By Mathew Wozniak – Grande Prairie, Alta.
From the first settlers until WWII, all land clearing was done with a grub hoe and axe. You would dig the dirt out from between the roots with the hoe and then chop them.
My folks worked at this all summer and my brother and I would change clothes when we got home from school to help them. Many times after cutting all the roots, the tree or stump still stood firmly. There were more roots going straight down and hard to get to. All this wood had to be burned, so there were many wildfires.
In the summer of 1937 we cleared about 10 acres. The next task was to get someone with a tractor and breaking plow to break it. We didn’t have money. Our storekeeper Charlie Brochu, who had a Walis tractor, offered to break the land for us.
He’d wait for the payment if we could come up with $5 to buy a barrel of gas.
I don’t remember how we ordered it but the agent in Eaglesham, Sask. would take a barrel to the railway station. The weigh freight crew had a ladder they’d put into the door of a boxcar and roll the barrel up, and then roll it down in the next town of Codesa.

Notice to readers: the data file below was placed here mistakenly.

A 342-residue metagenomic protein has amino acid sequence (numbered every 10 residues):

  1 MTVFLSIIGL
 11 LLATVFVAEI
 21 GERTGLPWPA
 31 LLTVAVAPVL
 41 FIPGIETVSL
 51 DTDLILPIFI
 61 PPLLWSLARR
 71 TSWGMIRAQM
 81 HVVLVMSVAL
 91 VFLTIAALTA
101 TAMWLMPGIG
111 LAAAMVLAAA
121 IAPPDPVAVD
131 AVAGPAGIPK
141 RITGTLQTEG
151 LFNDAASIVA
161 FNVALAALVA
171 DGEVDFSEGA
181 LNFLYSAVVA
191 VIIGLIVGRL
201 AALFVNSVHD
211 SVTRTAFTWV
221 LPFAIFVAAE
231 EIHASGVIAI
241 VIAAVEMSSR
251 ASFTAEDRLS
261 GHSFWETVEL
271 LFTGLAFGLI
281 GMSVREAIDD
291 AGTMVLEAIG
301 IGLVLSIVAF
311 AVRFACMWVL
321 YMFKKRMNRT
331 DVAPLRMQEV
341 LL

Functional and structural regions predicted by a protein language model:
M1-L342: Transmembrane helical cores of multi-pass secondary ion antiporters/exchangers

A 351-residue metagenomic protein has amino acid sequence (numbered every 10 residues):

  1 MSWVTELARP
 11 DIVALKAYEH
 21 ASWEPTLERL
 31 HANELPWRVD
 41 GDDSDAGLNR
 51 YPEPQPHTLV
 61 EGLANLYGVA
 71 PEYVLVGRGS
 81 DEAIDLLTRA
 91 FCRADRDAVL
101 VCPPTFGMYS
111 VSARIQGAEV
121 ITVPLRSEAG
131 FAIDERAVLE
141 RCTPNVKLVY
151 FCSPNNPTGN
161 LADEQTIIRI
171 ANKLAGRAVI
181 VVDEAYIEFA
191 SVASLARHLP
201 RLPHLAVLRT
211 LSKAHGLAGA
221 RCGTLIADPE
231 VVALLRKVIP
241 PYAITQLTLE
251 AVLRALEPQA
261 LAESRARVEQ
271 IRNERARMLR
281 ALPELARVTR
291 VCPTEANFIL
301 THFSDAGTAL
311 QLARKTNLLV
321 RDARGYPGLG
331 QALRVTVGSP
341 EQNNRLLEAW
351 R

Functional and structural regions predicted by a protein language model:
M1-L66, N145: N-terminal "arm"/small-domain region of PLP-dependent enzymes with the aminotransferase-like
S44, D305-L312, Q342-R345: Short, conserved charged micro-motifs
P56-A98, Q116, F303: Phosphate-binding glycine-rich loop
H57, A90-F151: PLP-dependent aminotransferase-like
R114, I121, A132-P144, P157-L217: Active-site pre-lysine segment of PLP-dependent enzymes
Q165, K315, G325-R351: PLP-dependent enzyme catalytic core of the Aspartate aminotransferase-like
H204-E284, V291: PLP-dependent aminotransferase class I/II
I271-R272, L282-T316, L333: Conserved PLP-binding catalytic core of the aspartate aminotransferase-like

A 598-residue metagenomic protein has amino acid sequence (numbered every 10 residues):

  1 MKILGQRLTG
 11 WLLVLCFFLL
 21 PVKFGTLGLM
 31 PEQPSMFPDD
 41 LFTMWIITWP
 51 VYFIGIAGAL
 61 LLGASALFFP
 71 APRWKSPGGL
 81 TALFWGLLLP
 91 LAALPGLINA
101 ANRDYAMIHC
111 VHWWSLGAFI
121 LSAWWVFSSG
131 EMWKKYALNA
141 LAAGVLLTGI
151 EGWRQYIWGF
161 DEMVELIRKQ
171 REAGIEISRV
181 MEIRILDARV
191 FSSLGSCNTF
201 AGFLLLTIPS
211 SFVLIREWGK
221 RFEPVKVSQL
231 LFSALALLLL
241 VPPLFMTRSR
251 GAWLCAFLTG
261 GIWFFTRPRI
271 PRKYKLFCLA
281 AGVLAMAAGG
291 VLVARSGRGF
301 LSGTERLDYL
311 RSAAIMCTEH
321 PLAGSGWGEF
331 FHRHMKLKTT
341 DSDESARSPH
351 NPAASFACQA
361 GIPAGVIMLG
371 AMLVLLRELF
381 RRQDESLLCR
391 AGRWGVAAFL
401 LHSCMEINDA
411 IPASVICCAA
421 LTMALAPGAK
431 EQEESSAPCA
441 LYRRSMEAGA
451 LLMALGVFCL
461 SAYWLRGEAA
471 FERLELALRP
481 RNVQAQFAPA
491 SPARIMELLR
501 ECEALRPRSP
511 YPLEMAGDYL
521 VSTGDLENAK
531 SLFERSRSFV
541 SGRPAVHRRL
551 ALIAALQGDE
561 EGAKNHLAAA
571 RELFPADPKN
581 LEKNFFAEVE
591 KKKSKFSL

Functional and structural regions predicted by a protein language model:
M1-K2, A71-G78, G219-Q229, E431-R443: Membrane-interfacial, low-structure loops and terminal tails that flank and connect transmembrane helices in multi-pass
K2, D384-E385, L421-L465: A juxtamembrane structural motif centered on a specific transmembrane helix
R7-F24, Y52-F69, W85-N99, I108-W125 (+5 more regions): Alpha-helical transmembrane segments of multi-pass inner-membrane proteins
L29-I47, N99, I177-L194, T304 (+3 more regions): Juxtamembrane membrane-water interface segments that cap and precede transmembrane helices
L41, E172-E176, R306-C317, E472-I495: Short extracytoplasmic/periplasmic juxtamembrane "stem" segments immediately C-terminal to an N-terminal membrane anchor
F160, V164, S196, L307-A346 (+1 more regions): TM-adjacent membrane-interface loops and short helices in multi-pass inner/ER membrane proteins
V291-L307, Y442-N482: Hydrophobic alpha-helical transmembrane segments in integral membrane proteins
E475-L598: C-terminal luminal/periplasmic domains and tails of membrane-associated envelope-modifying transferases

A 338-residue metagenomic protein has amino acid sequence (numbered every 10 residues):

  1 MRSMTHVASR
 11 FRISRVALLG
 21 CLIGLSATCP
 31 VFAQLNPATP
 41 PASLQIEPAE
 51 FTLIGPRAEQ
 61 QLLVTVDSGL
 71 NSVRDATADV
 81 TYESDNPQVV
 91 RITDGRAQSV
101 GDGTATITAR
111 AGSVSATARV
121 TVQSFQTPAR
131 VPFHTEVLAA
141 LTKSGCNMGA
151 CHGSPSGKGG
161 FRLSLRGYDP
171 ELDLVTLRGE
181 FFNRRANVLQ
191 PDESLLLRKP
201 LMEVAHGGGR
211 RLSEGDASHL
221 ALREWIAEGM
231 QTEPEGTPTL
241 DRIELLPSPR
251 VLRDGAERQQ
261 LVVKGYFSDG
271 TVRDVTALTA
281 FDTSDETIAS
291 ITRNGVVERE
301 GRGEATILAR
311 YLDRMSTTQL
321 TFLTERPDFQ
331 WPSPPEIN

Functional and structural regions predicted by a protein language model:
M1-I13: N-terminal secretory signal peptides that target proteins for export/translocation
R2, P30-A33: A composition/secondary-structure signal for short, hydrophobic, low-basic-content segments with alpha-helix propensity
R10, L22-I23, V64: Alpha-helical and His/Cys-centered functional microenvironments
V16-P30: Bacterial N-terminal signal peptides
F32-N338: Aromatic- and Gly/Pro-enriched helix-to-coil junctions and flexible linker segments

Tractors were very low compression and gasoline called ‘distillate’ would still pre-ignite.
As soon as the land was broke, we picked all the visible roots. We then had to be extra nice to a neighbour who had a 6-foot single disc so we could borrow it and work the land.
In the spring we got a neighbour to seed it and we always got good yields on new land. Now we had grain to sell and straw to feed our cattle.
Straw was less nourishing than hay and took longer to digest. Cows developed large stomachs that we called ‘straw bellies’.
During and after the war, crawler tractors became available and the axe and grub hoe were retired. Soon larger areas were getting cleared and broke.